This particular dog is not anywhere near the gifted spectrum when it comes to solving problems.  In fact, she has only one discernible method of problem solving and it isn't even really a method. 

But making high-pitched noises won't solve your problem if your problem is a complete inability to cope with change.  Unfortunately for everyone involved, the simple dog did not understand this concept and she went right ahead and made an interminable amount of noise that was just invasive enough to make sleeping impossible. 

After an hour of failed attempts at comforting the simple dog, her constant, high-pitched emergency-distress-signal became a huge problem.  

I tried to communicate my displeasure to the simple dog, but communicating with the simple dog usually goes like this:

She was going to make that sound forever if she felt it was necessary.  We tried everything from spooning her to locking her in the bathroom, but none of it was even the slightest bit effective.  

The simple dog made the noise all through the night and was still going strong the next morning. When we were loading the dogs into the car, the constant, high-pitched sound emanating from the simple dog finally broke the helper dog.  The helper dog wailed in anguish, which alarmed the simple dog.  In her surprise, the simple dog let out a yelp, which further upset the helper dog.  And so it continued in a wretched positive-feedback loop of completely unnecessary noise.

When we finally arrived at our new house, the dogs had calmed down considerably.  Unfortunately, it had snowed the night before and there was still snow on our front lawn, and that was enough to catapult both dogs back into hysteria.  

The simple dog had either never experienced snow or she'd forgotten that she knew what it was, because when we let her out of the car, she walked around normally for about seven seconds, then she noticed the snow and her feeble little mind short-circuited.

At first, the simple dog was excited about the snow.  She started prancing around the yard like she was the star of a one-dog parade - her recent personal crisis overshadowed by a haze of enthusiasm.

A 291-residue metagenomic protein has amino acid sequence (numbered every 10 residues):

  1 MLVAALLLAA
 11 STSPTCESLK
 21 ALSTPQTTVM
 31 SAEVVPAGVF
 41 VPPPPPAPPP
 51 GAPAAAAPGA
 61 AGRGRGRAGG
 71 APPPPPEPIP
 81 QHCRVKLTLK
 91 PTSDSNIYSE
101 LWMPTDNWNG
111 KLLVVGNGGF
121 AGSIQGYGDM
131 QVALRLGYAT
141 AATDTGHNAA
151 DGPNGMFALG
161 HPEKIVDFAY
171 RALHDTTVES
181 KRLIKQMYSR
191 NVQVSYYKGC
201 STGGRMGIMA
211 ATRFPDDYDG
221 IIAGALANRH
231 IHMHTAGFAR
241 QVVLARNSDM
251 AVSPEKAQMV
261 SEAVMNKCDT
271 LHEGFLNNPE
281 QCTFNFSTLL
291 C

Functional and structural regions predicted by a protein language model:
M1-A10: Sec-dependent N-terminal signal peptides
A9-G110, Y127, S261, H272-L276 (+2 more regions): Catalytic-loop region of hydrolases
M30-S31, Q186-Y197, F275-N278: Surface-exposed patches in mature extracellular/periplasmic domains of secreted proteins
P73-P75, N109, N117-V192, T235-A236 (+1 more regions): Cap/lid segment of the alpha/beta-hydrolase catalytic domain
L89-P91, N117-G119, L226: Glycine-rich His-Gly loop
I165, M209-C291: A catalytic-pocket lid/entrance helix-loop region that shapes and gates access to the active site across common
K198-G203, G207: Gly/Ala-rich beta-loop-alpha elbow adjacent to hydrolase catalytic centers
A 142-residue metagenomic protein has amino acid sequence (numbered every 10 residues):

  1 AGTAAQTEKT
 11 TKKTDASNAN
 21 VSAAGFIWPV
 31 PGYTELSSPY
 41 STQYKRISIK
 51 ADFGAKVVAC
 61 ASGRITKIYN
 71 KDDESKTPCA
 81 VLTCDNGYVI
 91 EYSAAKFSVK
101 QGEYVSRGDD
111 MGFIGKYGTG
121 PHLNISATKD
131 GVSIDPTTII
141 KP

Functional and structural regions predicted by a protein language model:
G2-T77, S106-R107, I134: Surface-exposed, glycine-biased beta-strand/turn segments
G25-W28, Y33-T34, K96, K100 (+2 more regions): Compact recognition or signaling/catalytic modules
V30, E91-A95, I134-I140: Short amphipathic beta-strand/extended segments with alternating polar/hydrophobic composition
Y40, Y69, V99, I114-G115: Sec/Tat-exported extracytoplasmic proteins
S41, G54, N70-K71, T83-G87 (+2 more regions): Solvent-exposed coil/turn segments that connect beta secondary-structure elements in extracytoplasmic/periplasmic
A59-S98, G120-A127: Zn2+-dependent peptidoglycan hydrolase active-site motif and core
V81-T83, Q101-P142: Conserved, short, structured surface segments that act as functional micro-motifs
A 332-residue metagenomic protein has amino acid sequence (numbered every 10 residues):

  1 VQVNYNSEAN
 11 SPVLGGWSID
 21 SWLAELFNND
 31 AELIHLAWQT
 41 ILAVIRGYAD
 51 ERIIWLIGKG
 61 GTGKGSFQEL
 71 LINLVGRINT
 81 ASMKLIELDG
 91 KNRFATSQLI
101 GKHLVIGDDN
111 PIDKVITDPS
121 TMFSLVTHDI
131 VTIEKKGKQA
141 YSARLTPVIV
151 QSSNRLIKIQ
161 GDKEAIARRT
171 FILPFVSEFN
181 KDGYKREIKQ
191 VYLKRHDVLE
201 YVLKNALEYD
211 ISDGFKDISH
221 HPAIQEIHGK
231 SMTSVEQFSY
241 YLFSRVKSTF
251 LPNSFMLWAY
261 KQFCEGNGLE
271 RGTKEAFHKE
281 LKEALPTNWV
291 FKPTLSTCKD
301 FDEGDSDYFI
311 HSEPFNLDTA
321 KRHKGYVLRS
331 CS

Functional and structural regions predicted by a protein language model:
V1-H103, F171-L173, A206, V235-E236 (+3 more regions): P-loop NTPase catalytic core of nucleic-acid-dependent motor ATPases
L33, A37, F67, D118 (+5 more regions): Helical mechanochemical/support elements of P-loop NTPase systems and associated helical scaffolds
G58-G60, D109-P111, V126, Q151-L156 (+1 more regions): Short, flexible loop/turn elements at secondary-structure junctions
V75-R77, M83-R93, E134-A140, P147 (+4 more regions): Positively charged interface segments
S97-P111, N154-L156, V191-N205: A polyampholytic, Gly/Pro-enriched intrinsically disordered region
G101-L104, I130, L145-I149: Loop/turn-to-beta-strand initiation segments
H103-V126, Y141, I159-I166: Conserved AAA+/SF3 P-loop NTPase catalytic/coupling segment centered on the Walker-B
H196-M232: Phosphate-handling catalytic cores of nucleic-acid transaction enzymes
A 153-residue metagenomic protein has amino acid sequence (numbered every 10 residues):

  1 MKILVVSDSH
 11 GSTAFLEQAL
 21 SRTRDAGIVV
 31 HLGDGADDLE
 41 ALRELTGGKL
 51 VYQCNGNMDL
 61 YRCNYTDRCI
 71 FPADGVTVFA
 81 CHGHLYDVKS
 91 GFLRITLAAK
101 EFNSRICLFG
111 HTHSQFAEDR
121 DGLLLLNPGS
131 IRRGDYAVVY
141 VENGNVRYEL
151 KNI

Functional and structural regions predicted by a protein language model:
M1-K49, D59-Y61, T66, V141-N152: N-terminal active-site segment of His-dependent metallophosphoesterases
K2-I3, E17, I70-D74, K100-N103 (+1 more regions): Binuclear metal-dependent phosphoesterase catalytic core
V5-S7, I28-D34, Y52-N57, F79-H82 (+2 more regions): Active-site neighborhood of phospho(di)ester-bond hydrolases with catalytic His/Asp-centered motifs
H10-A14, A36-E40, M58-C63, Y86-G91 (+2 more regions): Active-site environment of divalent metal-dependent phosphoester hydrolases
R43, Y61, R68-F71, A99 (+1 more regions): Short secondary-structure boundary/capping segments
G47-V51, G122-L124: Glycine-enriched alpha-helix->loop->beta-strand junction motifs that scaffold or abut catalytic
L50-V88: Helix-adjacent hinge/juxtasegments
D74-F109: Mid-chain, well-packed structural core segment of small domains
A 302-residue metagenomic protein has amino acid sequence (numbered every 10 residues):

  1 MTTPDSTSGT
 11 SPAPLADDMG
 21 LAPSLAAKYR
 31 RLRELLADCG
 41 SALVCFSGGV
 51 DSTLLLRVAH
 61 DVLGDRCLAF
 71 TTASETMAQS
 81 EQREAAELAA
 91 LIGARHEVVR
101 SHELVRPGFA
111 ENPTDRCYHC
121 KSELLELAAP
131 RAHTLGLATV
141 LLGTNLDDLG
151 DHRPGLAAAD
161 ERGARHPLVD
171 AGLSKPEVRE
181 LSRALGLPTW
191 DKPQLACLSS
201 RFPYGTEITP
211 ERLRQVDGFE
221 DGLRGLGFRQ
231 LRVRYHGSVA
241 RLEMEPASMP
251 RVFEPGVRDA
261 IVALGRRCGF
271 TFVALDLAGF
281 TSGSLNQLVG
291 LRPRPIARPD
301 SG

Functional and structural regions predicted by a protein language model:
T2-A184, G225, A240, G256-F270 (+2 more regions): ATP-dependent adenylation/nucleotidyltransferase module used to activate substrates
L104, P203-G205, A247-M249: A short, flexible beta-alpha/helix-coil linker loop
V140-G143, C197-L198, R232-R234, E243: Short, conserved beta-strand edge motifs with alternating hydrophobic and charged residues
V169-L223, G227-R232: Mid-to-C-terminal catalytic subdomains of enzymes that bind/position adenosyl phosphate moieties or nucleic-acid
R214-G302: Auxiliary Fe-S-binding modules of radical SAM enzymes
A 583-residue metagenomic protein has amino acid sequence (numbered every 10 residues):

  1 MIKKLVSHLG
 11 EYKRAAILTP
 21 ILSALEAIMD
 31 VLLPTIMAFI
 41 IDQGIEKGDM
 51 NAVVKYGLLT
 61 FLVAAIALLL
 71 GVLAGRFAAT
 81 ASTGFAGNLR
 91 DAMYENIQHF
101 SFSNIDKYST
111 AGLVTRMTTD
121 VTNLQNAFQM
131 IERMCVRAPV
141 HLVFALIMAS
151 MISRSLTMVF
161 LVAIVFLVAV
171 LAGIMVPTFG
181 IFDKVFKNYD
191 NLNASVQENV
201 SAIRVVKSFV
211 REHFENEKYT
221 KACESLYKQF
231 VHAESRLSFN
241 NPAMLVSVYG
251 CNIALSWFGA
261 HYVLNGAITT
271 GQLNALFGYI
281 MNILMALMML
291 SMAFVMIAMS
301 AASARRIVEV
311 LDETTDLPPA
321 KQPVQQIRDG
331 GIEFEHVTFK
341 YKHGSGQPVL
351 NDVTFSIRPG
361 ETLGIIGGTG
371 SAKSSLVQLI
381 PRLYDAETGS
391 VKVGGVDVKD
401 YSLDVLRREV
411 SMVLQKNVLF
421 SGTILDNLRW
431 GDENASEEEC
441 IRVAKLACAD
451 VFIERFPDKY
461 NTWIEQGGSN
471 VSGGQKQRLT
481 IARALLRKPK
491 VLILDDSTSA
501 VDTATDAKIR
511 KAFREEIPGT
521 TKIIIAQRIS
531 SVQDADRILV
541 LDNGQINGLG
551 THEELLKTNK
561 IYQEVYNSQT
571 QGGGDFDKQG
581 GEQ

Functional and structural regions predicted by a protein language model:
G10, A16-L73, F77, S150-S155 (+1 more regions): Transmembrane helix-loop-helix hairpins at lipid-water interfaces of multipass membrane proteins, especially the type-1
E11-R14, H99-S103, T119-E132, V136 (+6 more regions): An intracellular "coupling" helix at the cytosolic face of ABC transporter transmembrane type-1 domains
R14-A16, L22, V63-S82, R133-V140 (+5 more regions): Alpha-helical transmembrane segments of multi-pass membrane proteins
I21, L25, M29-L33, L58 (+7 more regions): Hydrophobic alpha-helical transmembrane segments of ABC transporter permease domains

The prancing turned to leaping and the leaping turned to running chaotically in stupid little circles. Then she just stopped and stared at the ground.  There was a visible shift in her demeanor as she realized that she didn't understand snow and it was everywhere and she should probably be scared of it. She started making the noise again. 

Not surprisingly, the helper dog interpreted the snow as a sign of her imminent demise.  But she was so exhausted from worrying about all of the other signs of her demise that she just gave up and accepted her death.  She peered up at us, half-buried in the snow.  Her eyes were filled with pain and helplessness, as if she thought we had summoned the snow for the sole purpose of making her sad.

We decided that it would probably be best to bring the dogs inside.  

As a condition for allowing us to have dogs in our rental house, our landlady made us promise that we wouldn't let the dogs scratch the wood floors.  We didn't anticipate it being a problem because it hadn't been in the past, but as soon as our dogs set foot in the house, they morphed into perfectly engineered floor-destroying machines.  They started sprinting as fast as they could for absolutely no reason - skittering around in circles to avoid running into the walls.  

We finally corralled them in the bedroom and shut the door to give ourselves a little time to regroup and come up with a plan.  Until we could get some rugs or convince the dogs that it was unnecessary to sprint around chaotically for no reason, we would need to find some way to prevent them from scratching the floors.  What we ended up doing was going to the pet store and buying two sets of sled dog booties. It was the only way.

It is easy to imagine that a dog who has recently experienced a dramatic upheaval of its formerly safe and predictable life might not react well to suddenly having strange objects attached to all four of its feet.  This was most definitely the case with the booties.

The helper dog panicked and started trying to rip the booties off with her teeth. 

I scolded her and she reacted as if I'd ruined her entire life. 

But at least her immobilizing self-pity kept her from chewing the booties off.

The simple dog just stood there and looked at me in a way that would suggest she didn't realize her legs still worked.

They had to wear the booties for two days.  Those two days were filled with the most concentrated display of overemotional suffering I have ever witnessed.  The simple dog spent most of her time standing in the middle of the room looking bewildered and hurt and the helper dog refused to walk, instead opting to flop her way around the house like a dying fish.  

The entire ordeal was punctuated by the simple dog's high-pitched confusion alarm. 

We were beginning to think that our dogs were permanently broken. Nothing we did helped at all to convince the dogs that we had only changed houses and our new house was not, in fact, some sort of death-camp and we weren't actually planning on killing them to fulfill an organ harvest ritual.  Despite our best efforts, they continued to drift around in a sea of confusion and terror, pausing only to look pitiful. 

But while we were unpacking, we found a squeaky toy that was given to us as a gift shortly before we moved.  We offered the toy to the dogs.  This may have been a mistake. 

Upon discovering that the toy squeaked when it was compressed forcefully, the simple dog immediately forgot that she'd ever experienced doubt or anxiety ever in her life.  She pounced on the toy with way more force than necessary, over and over and over.  The logic behind her sudden change in outlook was unclear.   

But at least she was happy again.